On Oct. 25, Camden City Council, 4-1, passed second reading and final adoption of an ordinance designating a redevelopment project area tied to the creation of a tax incremental financing (TIF) district. The district, a 127-acre area along West DeKalb Street, will now be targeted for redevelopment by the city in the hopes of spurring private investors to do the same. An "anchor" of the TIF district is the proposed construction of a sports complex that may be managed by the YMCA of Columbia.
The city of Camden, in partnership with the Federal Highway Administration (FHWA), will conduct a planning charrette Nov. 14-15 to kick off the Broad Street "road diet" project. All charrette activities will be held at 1034 Broad St.
Clear blue skies and only slightly chilly breezes greeted visitors to Camden's Town Green at noon Thursday for a tree dedication ceremony. The ceremony also served as a thank-you to those who donated trees to the Green.
The "Little House," a nearly 200-year-old home thought to have been built by Bonds Conway, the first black man on record to have purchased his own freedom in Kershaw County, received a special dedication Tuesday recognizing the site's historic restoration and cultural value to the community.
On another 4-1 split vote, with Councilman X. Willard Polk opposing, Camden City Council voted Tuesday morning to pass second and final reading of an ordinance creating a redevelopment project area.
Camden City Council will consider second and final reading Tuesday morning of an ordinance establishing a redevelopment project area tied to the creation of a tax incremental financing (TIF) district in the city of Camden.
Get your Halloween thrills and chills at the SAFE Scream on the Green, to be held from 2 to 5 p.m. Saturday at Camden's Town Green.
If you suddenly lost electric and gas power, could you cook? A group that gathered at the Camden Archives and Museum recently for an open fire cooking demo could. A demonstration led by Katherine Richardson, newest staff member at the archives, netted roasted chicken, venison burgers, steamed root vegetables, corn fritters and an apple pie by the hands of Deborah Watts and Mel Welch. The visiting, open fire chefs from the Sumter County Museum delighted the gathered crowd of more than 50 spectators with their clothing, preparation and tastings. School children made butter in an old-fashioned crock churn. They made ...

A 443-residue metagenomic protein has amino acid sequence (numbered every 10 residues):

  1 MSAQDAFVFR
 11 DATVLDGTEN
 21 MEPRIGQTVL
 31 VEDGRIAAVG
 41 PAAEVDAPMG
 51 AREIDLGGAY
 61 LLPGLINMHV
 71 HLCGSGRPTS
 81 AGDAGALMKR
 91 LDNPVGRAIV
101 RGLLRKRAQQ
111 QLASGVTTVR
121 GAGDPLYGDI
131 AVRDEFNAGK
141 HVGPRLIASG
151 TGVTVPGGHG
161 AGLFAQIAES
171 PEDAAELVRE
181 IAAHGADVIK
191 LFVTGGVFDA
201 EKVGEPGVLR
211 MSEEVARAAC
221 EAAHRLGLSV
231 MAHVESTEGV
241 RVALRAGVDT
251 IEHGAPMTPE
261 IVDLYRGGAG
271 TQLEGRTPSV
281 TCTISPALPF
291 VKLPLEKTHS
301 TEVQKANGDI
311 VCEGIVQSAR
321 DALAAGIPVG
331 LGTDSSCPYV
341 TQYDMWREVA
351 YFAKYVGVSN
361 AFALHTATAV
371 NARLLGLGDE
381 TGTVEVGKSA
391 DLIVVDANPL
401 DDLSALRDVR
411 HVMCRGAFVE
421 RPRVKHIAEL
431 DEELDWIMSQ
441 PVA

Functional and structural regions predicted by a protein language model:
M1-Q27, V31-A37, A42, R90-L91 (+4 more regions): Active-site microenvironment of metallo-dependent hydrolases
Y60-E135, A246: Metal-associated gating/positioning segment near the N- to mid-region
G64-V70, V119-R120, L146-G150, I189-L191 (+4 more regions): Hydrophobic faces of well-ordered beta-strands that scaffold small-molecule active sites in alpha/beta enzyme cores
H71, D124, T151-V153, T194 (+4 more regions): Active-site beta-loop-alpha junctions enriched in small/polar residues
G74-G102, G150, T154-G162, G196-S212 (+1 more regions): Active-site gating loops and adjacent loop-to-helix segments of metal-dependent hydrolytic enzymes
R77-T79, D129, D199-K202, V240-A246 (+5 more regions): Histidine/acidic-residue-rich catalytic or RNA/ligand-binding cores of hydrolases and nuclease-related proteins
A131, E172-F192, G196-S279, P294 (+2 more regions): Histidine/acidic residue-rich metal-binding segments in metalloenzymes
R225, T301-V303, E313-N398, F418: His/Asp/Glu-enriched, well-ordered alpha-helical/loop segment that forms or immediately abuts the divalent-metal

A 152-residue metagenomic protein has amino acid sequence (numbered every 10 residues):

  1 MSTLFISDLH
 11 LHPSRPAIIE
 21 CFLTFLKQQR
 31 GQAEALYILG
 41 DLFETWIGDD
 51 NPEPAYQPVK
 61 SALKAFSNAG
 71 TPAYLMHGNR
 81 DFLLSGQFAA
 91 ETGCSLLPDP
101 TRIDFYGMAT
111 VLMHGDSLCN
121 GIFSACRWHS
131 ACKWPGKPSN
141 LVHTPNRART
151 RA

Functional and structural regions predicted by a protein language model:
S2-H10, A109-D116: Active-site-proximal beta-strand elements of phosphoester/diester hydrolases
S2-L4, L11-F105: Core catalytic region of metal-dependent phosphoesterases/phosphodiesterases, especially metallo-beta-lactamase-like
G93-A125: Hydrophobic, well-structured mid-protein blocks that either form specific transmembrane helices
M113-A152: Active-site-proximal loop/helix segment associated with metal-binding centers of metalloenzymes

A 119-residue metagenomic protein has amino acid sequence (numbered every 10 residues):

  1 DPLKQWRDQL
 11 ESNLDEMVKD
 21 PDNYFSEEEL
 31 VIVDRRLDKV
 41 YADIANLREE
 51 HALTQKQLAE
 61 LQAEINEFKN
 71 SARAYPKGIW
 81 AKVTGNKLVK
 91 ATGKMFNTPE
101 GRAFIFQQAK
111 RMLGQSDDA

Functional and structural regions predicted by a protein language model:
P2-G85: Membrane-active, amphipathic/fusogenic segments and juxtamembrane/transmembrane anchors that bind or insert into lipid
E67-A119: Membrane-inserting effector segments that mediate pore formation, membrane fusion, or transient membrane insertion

For most people, the news came when the lights went out during a bout of high winds Wednesday night. A few minutes later, Camden Mayor Jeffrey Graham posted the following information on his Facebook page:
The Kershaw County School District (KCSD) is petitioning the city of Camden for annexation of its new district offices on West DeKalb Street. The former corporate office of Howden Buffalo is one of the few developed properties on the eastbound side of West DeKalb Street between Springdale Drive and Wylie Street not already in the city limits of Camden.
Camden City Council's creation of a nearly 127-acre tax increment financing, or TIF, district is another step closer to reality following a 4-1 vote Tuesday night. The vote came after a public hearing on the proposed ordinance that would establish both a redevelopment plan for the district and its proposed borders.
Explore women's fashion during the Colonial period with an expert, Mackenzie Anderson Sholtz, at the Camden Archives and Museum.
The nearly 200-year-old "Little House," an historic home built by Bonds Conway, Kershaw County's first freed slave, will receive a special dedication Nov. 1 on the grounds of the also historic Price House.
Camden residents will get to have their say about whether the city of Camden should create a nearly 127-acre redevelopment project area, which will also be designated as a tax increment financing, or TIF, district.
Mary Chesnut, author of the famous diary detailing the Civil War from a woman's perspective, has long been a vital part of Camden's history. It is not until now, however, that the public will get to actually see the people mentioned in her historic diary.
Many well-wishers attended Camden City Council's meeting Tuesday night -- the last for outgoing councilmen Walter Long and Willard Polk. Both men chose not to run for reelection earlier this year. Council members-elect Deborah Davis and Jeffrey Graham are scheduled to be sworn in Tuesday; they will attend their first meeting Dec. 9.
Camden City Council will recognize outgoing councilmen Walter Long and Willard Polk as they attend their last meeting Tuesday night. Long and Polk chose not to run for reelection. Voters elected former mayor Jeffrey Graham and Deborah Davis as Long and Polk's replacements. They are tentatively scheduled to be sworn in at 5 p.m. Dec. 1, and will take their seats on council at its Dec. 9 meeting.
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